Before we got married, my now-husband and I met with our minister for a prenuptial “interview.” The conversation was uneventful, but our minister asked one question that has always resonated with me: “How would you handle things if, one day, you have a child who struggles more with academics than you have?”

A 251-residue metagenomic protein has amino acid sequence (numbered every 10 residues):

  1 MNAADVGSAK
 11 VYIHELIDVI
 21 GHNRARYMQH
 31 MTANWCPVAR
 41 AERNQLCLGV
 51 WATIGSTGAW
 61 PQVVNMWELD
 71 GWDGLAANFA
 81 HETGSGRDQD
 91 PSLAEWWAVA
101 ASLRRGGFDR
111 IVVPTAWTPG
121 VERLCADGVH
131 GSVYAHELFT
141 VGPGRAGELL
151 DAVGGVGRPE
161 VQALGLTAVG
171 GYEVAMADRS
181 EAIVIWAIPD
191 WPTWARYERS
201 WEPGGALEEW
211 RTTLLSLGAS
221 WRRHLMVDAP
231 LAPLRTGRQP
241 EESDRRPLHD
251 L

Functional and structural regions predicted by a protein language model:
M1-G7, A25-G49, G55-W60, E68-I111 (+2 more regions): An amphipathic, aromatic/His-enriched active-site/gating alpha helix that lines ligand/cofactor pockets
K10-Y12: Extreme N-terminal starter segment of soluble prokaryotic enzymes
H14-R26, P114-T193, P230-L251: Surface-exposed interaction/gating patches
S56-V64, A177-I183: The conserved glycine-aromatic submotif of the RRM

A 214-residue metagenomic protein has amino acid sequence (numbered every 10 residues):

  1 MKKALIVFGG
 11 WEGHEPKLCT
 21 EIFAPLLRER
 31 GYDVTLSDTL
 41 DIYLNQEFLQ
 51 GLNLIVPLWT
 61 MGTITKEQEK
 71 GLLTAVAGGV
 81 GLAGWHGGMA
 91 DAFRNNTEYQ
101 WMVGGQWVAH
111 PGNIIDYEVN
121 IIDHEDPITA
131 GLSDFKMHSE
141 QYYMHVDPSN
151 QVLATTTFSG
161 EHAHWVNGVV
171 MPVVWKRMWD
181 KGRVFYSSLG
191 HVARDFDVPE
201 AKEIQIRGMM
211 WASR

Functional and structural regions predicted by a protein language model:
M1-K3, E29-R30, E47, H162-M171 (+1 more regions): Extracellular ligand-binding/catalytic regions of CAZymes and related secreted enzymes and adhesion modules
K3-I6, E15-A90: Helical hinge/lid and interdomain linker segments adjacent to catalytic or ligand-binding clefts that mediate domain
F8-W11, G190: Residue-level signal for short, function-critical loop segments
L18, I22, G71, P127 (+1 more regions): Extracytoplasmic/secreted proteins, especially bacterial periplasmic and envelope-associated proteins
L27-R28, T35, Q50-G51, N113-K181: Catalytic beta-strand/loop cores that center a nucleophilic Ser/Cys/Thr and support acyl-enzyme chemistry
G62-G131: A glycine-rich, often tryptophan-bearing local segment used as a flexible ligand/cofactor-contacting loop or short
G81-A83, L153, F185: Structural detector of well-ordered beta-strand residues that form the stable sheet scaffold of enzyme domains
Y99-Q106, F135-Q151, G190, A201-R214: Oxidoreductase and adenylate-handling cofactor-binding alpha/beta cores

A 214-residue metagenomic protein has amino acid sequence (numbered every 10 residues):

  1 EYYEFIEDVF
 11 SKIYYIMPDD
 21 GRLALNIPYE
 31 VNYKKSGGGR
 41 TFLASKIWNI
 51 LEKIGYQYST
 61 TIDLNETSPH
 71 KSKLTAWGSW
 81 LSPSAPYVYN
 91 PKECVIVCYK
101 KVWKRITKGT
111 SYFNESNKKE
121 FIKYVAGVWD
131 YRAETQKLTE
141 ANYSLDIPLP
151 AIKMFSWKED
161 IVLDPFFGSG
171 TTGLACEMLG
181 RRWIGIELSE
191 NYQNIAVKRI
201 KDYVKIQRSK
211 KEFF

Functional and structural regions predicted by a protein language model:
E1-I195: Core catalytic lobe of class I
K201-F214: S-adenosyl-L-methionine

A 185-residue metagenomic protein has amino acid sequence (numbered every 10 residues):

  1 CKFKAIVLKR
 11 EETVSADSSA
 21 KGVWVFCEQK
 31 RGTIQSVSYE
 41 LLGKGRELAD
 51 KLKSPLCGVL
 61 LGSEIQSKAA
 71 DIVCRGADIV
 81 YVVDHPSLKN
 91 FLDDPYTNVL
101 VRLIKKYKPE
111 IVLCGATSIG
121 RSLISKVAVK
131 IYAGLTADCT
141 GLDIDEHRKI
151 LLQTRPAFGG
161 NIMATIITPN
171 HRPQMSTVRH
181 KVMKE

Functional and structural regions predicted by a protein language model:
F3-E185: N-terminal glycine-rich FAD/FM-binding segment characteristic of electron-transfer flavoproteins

The question seemed to come out of left field. But then he pointed out that both my husband and I had done well in school, were close to finishing advanced degrees, and seemed to take scholarship and success quite seriously. Would we place high expectations on our child or children? At the time, we both thought it was an unusual question and chuckled a bit at the idea — kids were not quite on our timeline yet. We answered, of course, that we would let our future children be who they were in life and not push them to be “overachievers,” as we were sometimes called.
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